17. Workers’ Compensation While the MMA ensures that workers’ compensation carriers would never have to pay medical marijuana dispensaries directly, reimbursing workers is not excluded An injured worker must demonstrate the use of medical marijuana is for a covered condition and that it is reasonable and necessary treatment

  18. Workers’ Compensation Reimbursement Process Determination if the use of medical marijuana is reasonable and necessary In order for the out-of-pocket cost of medical marijuana to be potentially reimbursable, it must be provided by a healthcare provider, as defined in§127.3 of the Workers’ Compensation Medical Cost Containment Regulations (“WCMCCR”) Determination of rates, given that there is no price schedule for medical cannabis

  19. The Opioid Crisis

  20. CDC Guideline for prescribing opioids for chronic pain – United States, 2016 Truth, Reconciliation and Cross Examination Burns White Seminar, April 25, 2019

  21. ME, ME, ME…ME Pain & Disability Management Consultants, P.C. Stephen M. Thomas, M.D., MBA7240 McKnight Rd.Pittsburgh, PA 15237

  22. Objectives • Become intimately familiar with the content of the 2016 CDC Guideline for Prescribing Opioids for Chronic Pain • Highlight the content of the 2016 CDC Guideline for Prescribing Opioids for Chronic Pain • Provide cross examination pearls for those of you who might want to roast a doctor of two

  23. Impetus for this talk • Utilization Review # 1: Patient PB– 65 year-old, DOI 04/02/90. LBP, microdiscectomy 1992. Prescribed Methadone 80 mg per day, Oxycodone 120 mg per day, Clonazepam 3 mg per day. Pain 8. Max activity, “shower.” MME = 1,140 mg per day. • Utilization Review # 2: Patient JW– 54 year-old, DOI 04/14/94. Two lumbar spine operations. SCS. Methadone 60 mg per day. Monthly UDS. Pain 8. Max activity, part-time sedentary level of physical demand. MME = 600 mg per day.

  24. Utilization Review A formalized mechanism for back scratching

  25. What is in it? 34 pages of text 9 pages of references 5 pages of data grading tables 1-½ pages of acknowledgements 5 clinical questions 12 recommendations in 3 categories

  26. Why was it necessary? • Dual Epidemics • “Epidemic” of undertreated chronic pain • Epidemic of drug abuse, overdose, and addiction • Deaths: 1 in 550 at median 2.6 years from 1stprescription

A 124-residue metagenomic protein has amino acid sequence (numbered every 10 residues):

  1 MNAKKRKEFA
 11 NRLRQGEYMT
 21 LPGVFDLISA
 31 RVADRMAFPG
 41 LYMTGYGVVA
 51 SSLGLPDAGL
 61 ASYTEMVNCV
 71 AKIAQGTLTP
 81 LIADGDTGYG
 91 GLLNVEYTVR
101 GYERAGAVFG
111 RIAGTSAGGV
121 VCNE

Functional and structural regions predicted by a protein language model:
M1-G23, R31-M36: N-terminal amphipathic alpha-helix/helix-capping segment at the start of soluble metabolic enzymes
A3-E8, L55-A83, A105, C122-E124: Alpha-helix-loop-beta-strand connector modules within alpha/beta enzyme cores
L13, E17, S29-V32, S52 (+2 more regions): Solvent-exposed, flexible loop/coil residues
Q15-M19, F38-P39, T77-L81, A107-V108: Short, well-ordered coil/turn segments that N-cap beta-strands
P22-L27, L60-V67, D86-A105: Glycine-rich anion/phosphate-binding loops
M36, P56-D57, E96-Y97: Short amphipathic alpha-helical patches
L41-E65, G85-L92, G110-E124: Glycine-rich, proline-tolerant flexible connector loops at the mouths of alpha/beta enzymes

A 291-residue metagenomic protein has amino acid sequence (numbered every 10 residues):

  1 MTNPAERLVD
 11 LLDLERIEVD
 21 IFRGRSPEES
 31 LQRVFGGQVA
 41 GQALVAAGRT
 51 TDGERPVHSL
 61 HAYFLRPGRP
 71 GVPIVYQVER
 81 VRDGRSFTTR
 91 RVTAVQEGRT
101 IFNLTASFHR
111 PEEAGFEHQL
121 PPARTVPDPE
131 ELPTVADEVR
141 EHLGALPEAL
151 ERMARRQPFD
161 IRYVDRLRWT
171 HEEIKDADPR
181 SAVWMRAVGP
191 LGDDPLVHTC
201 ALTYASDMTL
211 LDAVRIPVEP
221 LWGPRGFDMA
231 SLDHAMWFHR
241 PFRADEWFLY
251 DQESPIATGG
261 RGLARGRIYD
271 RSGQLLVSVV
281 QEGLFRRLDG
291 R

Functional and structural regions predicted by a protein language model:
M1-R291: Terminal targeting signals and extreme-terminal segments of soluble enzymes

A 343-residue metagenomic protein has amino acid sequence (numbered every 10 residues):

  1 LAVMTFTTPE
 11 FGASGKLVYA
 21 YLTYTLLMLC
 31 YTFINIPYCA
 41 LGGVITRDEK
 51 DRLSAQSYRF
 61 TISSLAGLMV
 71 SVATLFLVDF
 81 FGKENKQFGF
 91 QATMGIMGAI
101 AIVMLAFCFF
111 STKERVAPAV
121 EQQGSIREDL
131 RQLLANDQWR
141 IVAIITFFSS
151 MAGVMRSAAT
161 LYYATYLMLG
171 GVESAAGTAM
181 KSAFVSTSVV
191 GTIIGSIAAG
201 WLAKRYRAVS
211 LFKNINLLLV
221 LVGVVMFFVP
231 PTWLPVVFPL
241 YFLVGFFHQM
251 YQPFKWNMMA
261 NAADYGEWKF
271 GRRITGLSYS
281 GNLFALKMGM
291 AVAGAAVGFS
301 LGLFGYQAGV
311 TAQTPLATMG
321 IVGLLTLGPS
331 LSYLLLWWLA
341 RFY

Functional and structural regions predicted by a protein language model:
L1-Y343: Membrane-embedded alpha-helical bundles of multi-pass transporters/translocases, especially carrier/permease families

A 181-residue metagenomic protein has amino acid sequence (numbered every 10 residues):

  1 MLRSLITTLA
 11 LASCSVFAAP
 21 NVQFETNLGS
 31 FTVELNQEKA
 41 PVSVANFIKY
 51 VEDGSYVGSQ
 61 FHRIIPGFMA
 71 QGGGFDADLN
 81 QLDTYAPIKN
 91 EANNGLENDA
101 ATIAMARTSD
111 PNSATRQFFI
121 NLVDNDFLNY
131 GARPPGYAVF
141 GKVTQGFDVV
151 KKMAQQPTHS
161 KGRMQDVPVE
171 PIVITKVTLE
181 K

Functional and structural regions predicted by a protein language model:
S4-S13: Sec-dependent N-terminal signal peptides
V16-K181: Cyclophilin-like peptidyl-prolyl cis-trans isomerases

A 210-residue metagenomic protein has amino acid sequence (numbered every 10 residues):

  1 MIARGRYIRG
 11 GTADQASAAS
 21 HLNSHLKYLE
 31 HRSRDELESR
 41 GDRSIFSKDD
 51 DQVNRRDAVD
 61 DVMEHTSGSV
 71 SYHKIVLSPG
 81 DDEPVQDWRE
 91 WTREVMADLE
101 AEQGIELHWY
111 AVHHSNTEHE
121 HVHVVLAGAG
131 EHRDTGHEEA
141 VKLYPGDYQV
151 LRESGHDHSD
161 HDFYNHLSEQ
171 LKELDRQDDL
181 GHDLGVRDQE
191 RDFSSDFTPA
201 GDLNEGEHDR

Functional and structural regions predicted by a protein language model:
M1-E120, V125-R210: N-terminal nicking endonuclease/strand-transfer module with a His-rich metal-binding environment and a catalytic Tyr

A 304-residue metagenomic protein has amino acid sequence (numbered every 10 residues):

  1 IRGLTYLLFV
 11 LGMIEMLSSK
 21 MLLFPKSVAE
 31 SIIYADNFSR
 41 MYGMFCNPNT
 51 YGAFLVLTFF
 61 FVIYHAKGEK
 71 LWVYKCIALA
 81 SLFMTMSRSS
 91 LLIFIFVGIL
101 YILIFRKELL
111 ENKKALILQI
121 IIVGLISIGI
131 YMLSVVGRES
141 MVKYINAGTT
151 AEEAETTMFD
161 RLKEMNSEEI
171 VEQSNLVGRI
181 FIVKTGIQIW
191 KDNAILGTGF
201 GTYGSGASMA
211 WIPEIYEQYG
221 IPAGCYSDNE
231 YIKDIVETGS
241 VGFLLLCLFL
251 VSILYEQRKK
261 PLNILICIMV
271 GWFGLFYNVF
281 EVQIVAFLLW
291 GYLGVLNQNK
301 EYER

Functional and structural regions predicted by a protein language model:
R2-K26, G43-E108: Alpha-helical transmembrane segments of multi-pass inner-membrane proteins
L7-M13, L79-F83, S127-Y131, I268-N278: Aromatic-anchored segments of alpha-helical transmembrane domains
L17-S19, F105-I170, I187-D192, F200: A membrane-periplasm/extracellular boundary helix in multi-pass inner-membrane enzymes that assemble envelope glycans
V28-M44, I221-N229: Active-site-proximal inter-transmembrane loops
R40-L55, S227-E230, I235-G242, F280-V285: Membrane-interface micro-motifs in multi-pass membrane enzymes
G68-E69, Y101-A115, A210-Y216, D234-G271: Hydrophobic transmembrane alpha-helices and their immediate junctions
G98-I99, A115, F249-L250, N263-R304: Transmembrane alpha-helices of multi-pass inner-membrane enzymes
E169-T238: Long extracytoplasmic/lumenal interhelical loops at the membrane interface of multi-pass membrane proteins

27. Lies, Damn Lies, and Pain • If one in three people has a condition, is it a bug or a feature, a problem or a normal state? • If the provision of a “treatment” increased by 300% would the rate of the condition be expected to decrease? (1999-2015)

  28. Scope and Audience • The Guideline explicitly targets primary care physicians(let’s poo-poo that—“poo-poo”) • Exclusions: • Active cancer treatment • Palliative and end-of-life care • Special populations • Elderly • Pregnant women • Adolescents

  29. The Empire Strikes Back! RESOLVED that our AMA affirms that some patients with acute or chronic pain can benefit from taking opioids at greater dosages than recommended by the CDC Guidelines for Prescribing Opioids for chronic pain and that such care may be medically necessary and appropriate. RESOLVED that our AMA advocate against the misapplication of the CDC Guidelines for Prescribing Opioids by pharmacists, health insurers, pharmacy benefit managers, legislatures, and governmental and private regulatory bodies in ways that prevent or limit access to opioid analgesia.

  30. The Empire Strikes Back! • RESOLVED that our AMA advocate that no entity should use MME thresholds as anything more than guidance, and physicians should not be subject to professional discipline, loss of board certification, loss of clinical privileges, criminal prosecution, civil liability, or other penalties or practice limitations solely for prescribing opioids at a quantitative level above the MME thresholds found in the CDC Guidelines for Prescribing Opioids.” • November 2018 • [Stupid is winning.]

  31. Key Clinical Questions • KQ1: Effectiveness • KQ2: Risks of harm • KQ3: Comparative effectiveness of dosing strategies • KQ4: Effectiveness of risk mitigation tools • KQ5: Long term effects of acute opioids prescribing

  32. Key Clinical Questions • KQ1: Effectiveness

  33. Key Clinical Questions • KQ2: Risks of harm

  34. Key Clinical Questions • KQ3: Comparative effectiveness of dosing strategies

  35. Key Clinical Questions • KQ4: Effectiveness of risk mitigation tools

  36. Key Clinical Questions • KQ5: Long term effects of acute opioid prescribing